“In the years following my cancer treatment, I began to see my life as a new opportunity. I began exploring new things – things that lit me up, excited me and brought me joy.”

In 2015, Lauren Aloisio, RN, in the MGH Post-Anesthesia Care Unit (PACU), was diagnosed with stage 3 metastatic melanoma. At 27 years old, she was convinced the diagnosis was a mistake – she was used to being the caregiver, the one comforting and advocating for her patients. Soon, she would have to learn to become a patient herself.

“I went through multiple surgeries and treatments,” Aloisio says. “I had a lot of support from doctors, family and close friends, but something was missing during that time. I couldn’t relax my mind.”

Aloisio experimented with meditation and reiki, but it wasn’t until she discovered sound therapy that she was able to truly turn off her “monkey mind.”

“Sound therapy is the meditative practice of calming the body and mind through sound,” Aloisio says. “Because humans are 70% water, we’re great conductors of sound. The different frequencies retune our bodies naturally, so even the smallest sounds can make a big difference in how we’re feeling.”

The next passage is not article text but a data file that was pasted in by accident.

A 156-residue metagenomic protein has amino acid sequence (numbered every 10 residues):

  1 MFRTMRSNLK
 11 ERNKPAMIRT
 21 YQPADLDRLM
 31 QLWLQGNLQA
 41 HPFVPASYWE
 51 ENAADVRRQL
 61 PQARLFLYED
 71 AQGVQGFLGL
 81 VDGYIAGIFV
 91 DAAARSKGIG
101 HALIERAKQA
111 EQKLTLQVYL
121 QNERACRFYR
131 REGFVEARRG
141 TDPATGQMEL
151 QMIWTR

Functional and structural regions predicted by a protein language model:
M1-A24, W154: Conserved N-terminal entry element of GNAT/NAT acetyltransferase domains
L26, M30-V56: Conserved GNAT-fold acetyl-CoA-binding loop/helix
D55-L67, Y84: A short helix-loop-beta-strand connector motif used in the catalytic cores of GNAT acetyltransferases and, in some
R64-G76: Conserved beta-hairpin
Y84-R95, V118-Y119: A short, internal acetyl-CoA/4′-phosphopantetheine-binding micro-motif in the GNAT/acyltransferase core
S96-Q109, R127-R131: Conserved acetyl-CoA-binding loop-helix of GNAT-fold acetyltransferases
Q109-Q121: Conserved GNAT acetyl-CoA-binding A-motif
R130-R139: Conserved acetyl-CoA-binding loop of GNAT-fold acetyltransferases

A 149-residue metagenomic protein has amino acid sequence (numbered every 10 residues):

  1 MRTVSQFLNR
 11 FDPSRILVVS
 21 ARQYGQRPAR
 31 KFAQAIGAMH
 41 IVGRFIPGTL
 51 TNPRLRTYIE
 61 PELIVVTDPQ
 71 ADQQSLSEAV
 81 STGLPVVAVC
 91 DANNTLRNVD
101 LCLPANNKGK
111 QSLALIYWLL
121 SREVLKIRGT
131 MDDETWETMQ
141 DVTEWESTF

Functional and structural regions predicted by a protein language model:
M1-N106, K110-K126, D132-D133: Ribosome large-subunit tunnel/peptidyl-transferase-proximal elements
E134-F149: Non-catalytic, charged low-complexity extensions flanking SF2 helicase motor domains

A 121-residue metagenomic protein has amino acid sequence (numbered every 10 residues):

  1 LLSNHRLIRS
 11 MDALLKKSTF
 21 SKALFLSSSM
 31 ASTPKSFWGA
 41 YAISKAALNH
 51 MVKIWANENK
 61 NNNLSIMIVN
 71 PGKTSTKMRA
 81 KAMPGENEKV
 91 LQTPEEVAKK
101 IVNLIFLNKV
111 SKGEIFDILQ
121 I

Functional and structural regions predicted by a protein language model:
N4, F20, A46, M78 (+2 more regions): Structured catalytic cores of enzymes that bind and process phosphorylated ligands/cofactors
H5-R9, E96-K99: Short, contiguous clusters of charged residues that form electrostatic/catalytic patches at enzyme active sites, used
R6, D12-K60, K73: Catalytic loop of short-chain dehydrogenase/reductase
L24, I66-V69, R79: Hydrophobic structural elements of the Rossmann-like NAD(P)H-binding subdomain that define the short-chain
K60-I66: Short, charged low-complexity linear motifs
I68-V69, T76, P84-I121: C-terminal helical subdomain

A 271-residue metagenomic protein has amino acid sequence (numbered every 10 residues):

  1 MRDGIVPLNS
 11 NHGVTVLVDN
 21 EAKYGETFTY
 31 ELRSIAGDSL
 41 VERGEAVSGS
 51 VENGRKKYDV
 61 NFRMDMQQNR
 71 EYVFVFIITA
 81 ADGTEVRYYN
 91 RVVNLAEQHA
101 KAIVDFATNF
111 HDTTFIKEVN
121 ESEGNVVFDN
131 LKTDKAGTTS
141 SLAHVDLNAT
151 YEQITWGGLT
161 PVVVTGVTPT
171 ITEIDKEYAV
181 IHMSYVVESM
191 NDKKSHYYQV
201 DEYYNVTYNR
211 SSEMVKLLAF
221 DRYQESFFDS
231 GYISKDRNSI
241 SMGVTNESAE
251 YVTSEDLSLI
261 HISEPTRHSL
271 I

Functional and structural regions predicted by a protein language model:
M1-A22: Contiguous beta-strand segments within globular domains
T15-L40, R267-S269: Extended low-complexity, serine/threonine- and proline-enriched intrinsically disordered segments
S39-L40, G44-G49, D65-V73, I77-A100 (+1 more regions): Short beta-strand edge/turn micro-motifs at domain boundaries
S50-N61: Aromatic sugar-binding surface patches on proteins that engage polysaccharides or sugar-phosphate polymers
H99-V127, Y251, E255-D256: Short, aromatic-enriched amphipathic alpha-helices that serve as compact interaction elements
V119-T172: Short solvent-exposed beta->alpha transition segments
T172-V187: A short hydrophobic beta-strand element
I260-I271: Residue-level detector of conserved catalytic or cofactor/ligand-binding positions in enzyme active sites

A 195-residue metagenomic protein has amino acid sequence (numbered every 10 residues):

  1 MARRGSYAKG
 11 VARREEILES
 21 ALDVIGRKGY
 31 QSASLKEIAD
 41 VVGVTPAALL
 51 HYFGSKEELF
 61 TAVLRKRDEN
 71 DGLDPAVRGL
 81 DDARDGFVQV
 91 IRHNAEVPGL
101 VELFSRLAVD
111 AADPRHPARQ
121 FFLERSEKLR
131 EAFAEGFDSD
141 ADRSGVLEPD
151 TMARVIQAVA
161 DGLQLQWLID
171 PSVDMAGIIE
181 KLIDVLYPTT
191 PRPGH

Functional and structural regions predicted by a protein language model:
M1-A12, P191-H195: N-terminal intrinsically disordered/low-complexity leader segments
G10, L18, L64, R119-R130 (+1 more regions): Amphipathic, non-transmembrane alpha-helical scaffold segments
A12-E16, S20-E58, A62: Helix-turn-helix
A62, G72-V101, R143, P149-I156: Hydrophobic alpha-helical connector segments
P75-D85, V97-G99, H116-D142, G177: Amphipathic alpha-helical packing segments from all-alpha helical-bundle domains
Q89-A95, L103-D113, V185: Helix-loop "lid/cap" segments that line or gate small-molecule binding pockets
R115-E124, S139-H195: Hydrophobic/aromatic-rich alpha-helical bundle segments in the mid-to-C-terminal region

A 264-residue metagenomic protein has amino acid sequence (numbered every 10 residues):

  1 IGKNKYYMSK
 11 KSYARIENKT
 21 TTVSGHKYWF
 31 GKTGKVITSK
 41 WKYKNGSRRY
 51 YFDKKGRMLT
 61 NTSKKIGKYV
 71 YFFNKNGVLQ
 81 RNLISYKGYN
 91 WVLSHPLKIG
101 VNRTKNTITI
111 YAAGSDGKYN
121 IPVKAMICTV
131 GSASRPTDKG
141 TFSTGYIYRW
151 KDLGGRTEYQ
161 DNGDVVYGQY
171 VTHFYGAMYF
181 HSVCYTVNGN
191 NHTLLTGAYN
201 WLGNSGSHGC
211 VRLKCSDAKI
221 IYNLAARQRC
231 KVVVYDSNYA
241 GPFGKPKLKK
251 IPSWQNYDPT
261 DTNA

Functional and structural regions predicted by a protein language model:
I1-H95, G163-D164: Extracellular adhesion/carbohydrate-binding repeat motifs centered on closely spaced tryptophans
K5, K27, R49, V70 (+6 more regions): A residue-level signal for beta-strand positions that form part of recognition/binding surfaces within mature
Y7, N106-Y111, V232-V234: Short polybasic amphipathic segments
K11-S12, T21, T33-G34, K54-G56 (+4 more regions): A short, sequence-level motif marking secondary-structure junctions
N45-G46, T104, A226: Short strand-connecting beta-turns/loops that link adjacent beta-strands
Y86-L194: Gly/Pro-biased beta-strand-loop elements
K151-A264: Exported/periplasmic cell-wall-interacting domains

The sounds are created intuitively by sound practitioners using crystal bowls and various drums and chimes. Because sound therapy was such an instrumental part of Aloisio’s healing, she trained to become a practitioner in hopes of sharing the practice with others. Now cancer-free, Aloisio is the founder of New Moon Wellness and provides reiki and sound therapy to people across New England – including staff at the MGH.

“This was something I really wanted to share, especially here at the hospital,” she says. “At the end of 2020, a few nurses put together a retreat outside, and I played for about 20 nurses. One of them happened to be on the Nurses Week planning committee, so we were able to include a virtual sound therapy session in the 2021 programming.”

Aloisio brought her sounds to the Bulfinch Lawn for three weeks in fall 2021, and again to the O’Keeffe Auditorium June 1 as part of a special Nurses Week 2022 program.

“It’s an honor to be able to share this therapy with others, including my colleagues,” Aloisio said following the event. “It would be amazing to make this a regular offering for staff and patients. I hope attendees found a snippet of relaxation, whether it was five minutes or an hour. I hope they found a bit of peace during their workday.”